What is the USDA buzzing about this year?
So far, they have appropriated close to $3 million to help with financial support of beekeepers.
Those caring for the hives can incur quite a cost during winter months as they must physically pick up their bees and travel to warmer climates.
Bonnie Campo takes us to Minot's Five Star Honey to get a better idea of the journey these beekeepers make each year.
Peggie and Will Nissen have dedicated their lives to honey bees. Each year they go to California to pollinate almond fields, pomegranate fields, you name it, their pollinating it in the town of Bakersfield. It's what they love to do, and it's a way of living.
(Will Nissen, North Dakota Beekeepers Association) "I always say it's good for us ADHD guys. We are doing something every two or three months now every time. Right now we have the bees shipped home, we have switched from shipping bees to moving all the bees on location. We cover about a 100 mile area in about 9 counties, and then now we are putting these boxes on, feeding them, getting ready for the honey crop which usually the 4th of July to middle of July, that's out big honey punch, so we wanna be ready for that."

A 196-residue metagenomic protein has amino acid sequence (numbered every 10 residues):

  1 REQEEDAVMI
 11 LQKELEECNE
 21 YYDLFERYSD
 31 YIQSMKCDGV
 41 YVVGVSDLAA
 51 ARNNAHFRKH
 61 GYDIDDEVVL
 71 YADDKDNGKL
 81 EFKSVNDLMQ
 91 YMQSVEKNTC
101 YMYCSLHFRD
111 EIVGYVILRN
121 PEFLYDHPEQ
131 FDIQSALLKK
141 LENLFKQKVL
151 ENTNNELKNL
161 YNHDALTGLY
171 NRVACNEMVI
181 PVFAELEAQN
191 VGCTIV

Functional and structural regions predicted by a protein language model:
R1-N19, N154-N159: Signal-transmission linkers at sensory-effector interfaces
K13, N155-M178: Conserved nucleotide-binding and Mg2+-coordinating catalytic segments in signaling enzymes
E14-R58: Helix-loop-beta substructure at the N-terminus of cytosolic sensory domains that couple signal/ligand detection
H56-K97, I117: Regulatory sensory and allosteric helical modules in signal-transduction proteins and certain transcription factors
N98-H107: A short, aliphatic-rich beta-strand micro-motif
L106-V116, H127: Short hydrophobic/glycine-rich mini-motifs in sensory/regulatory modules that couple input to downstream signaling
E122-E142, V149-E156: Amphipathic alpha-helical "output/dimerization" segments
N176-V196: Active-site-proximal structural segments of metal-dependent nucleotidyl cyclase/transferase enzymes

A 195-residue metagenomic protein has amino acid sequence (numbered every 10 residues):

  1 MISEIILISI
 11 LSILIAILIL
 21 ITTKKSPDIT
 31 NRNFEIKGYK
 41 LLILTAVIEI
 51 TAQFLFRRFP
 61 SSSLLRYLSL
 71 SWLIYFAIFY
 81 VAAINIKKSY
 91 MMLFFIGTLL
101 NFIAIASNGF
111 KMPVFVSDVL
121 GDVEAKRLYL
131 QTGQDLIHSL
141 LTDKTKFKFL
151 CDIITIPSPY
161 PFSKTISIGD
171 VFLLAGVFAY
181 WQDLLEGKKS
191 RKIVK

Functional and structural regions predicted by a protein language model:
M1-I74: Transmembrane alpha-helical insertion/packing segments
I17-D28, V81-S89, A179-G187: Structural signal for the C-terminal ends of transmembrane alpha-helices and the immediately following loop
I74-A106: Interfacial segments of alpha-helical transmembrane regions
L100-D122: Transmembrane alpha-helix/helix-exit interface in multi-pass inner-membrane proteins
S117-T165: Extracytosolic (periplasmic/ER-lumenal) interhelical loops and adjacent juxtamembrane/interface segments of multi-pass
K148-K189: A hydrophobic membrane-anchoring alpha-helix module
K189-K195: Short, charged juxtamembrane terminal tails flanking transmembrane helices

With a little more than a week left they think their bees are humming right along, and the weather is helping.
(Will Nissen, North Dakota Beekeepers Association) "Nice to see it nice and green up here, that will really help. Excellent dandelion year this year. We love dandelions, us beekeepers."
Our world would be changed forever if these little workers did not exist. The Natural Resources Defense Council says since 1990 25 percent of managed honey bees have disappeared, and that means close to 30 percent of the worlds crops could potentially die off
(Will Nissen, North Dakota Beekeepers Association) "Lot of our problems are just bee health. The bees need pollen, that's the protein, and the mix it with the honey. The last few years, with all the moisture all the honey crops have been off, but we are hoping we get a good crop this year.
The NRDC says U.S. honey bees produce about $150 million a year in raw honey, and more than $15 billion of crops are pollinated by those same bees, making the work beekeepers perform vital and very busy.
(Will Nissen, North Dakota Beekeepers Association) "The beekeeping world is quite a tight network of beekeepers. I can call people in Oklahoma, Texas see what's going on. I've got a friend that's coming up from Livingston, Texas. He's bringing bees up, next month to the center of North Dakota."
Research is being conducted to try and rehabilitate the bee, but there are not any answers yet. In Minot, Bonnie Campo KX News.